The study, by consultancy Deloitte, showed that, in September, average room rates across the UK were down 0.5% on the year before.
While this marked the first month of average room rate decline since April 2006, the like-for-like results for that month which were skewed due to Easter falling in March 2005. It was, in comparable terms, the first drop since August 2003.
Nevertheless, the UK hotel sector managed to post a 2.4% increase in revenue per available room (revpar) in the year-to-September, up to £62. This was driven by a 3.9% increase in average room rates, as occupancy fell 1.4%.
Hotels in London were, as usual, the major driver of growth results with revpar up 6.4%, on the back of a 6.7% increase in average room rates. In contrast, the regions only managed to achieve a 0.1% increase in revpar.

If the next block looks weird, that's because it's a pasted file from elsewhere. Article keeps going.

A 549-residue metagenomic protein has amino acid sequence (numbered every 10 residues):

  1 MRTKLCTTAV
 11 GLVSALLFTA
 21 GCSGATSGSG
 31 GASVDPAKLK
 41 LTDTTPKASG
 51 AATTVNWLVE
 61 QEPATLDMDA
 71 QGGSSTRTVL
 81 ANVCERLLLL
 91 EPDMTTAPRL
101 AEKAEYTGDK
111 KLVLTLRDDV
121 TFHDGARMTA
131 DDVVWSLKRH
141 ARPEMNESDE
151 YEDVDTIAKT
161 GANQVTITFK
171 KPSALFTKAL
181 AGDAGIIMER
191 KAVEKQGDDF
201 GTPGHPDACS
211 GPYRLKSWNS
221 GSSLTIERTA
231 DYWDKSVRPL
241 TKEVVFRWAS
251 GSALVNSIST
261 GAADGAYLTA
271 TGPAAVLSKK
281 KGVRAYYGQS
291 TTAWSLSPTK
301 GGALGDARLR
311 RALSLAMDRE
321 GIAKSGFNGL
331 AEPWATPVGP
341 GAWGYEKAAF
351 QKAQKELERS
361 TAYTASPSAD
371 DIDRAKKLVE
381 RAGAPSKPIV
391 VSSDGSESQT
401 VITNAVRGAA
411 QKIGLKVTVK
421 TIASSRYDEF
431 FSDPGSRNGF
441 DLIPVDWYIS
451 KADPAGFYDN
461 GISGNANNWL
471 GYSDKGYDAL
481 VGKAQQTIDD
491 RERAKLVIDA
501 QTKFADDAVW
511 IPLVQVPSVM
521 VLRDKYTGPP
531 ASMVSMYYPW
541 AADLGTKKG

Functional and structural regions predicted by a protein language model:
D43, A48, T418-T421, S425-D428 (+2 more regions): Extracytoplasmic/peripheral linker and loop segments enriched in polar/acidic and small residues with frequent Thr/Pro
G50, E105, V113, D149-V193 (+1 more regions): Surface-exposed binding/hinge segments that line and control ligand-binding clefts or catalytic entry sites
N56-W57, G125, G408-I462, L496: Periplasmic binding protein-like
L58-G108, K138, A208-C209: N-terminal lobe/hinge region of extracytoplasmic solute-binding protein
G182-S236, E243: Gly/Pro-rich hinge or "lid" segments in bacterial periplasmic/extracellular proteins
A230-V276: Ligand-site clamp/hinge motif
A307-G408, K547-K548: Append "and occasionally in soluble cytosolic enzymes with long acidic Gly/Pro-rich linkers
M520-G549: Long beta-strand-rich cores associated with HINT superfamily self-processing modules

Looking ahead, Marvin Rust, hospitality managing partner at Deloitte, warned that the global economic slowdown would make for a challenging final quarter for UK hoteliers, especially if London hotels begin to struggle.
He urged hotel operators to take steps to cope with the drop in consumer spending, but warned against cutting rates.
"Rate discounting can create price wars between hotels and growing average room rates back to previously achieved levels is difficult," Rust said.
"Creating innovative ways of attracting guests is now more important than ever and incentives that will boost occupancy such as a package to include say dinner or spa treatments may work out to be a better strategic option."
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By Daniel Thomas
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